Les Fables d'Esope Phrygien Illustrées de Discours Moraux, Philosophiques, et Politiques
. Chez François Foppens/Chez Jean de Bonnot . Brussels/Paris
Language note: French
PA3855.F5 B48 1988 (Carlson Fable Collection, BIC bldg)
Language note: French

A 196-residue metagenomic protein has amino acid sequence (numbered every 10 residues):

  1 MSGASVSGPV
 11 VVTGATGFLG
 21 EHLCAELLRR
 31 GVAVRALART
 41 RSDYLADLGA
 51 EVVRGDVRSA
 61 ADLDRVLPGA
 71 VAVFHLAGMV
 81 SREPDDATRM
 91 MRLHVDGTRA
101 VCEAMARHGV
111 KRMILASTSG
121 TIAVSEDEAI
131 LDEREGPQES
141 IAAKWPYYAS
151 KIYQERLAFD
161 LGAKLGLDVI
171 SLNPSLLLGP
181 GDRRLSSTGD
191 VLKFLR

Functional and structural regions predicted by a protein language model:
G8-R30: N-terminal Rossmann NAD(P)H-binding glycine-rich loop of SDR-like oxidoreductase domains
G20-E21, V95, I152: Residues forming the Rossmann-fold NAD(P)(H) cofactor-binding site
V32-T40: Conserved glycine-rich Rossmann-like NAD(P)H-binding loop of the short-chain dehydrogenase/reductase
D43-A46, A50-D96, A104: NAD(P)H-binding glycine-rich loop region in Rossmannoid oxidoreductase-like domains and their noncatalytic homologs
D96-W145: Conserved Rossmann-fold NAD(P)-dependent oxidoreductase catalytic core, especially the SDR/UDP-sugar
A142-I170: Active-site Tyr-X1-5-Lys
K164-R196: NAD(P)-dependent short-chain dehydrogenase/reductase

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If there were a single original behind this book, it would fit between Bodemann #67.2 by Jean du Bray (1659) and #67.3 by Foppens (1682). Bonnot's introduction speaks of taking up the translation of Baudoin and Boissat published in 1633; I do not find this edition in Bodemann. Bonnot calls the illustrations chosen for this edition les plus délicieuses jamais gravées par un artiste pour les Fables d'Ésope and writes that they come from an unknown Flemish master of the sixteenth century. He takes them from an edition done in Anvers in 1593. A special feature of this volume, I believe, is the Index Illustré at the end which presents the thirty illustrations for each of the thirty chapters on Aesop's life and the one-hundred-and-sixteen illustrations for each of the fables in enlarged form--about 3½ x 2½--by contrast with their appearance with the standard chapters and fables, when they are about 2 x 1½. What this volume lacks--on its title-page and in the book itself-- by contrast with both #67.1 and #67.2 is Nouvelle Edition. Augmentée de beaucoup en divers endroits. Ou sont adiovstées les Fables de Philadelphe. #67.3 drops the material from Philadelphe but keeps the other additions that go beyond the book in hand. #67.3 has thirty illustrations to the vita, as here, but one-hundred-and-seventeen fable illustrations, as opposed to the one-hundred-and-sixteen here. Did Bonnot perhaps drop one of Baudoin's texts because the Anvers volume had no illustration for it? Bonnot's watermark (crossed canons) on the paper is clear on pages like 339. Some fable numbers--like Fable XLIII on 197, LXXXIV on 279, and LXXXIX on 289--have no punctuation after the number. The rest have a period. The pattern seems repeated in the Index Illustré. The figures in the illustrations, both human and animal, are rather full-bodied. Perhaps the most vigorous of the illustrations of the life of Aesop is the last, showing him pushed off of the cliff and losing his cap in the process. Among the fables, some of the liveliest illustrations belong to Fable XXIV (the old dog chases a stag); LIII (stag and horse); LXIII (OR); LXXXI (the book-thief and his mother); and C (the envious and greedy men). This is a splendid volume in red leather. Is that a hand-signature from Bonnot on the third page?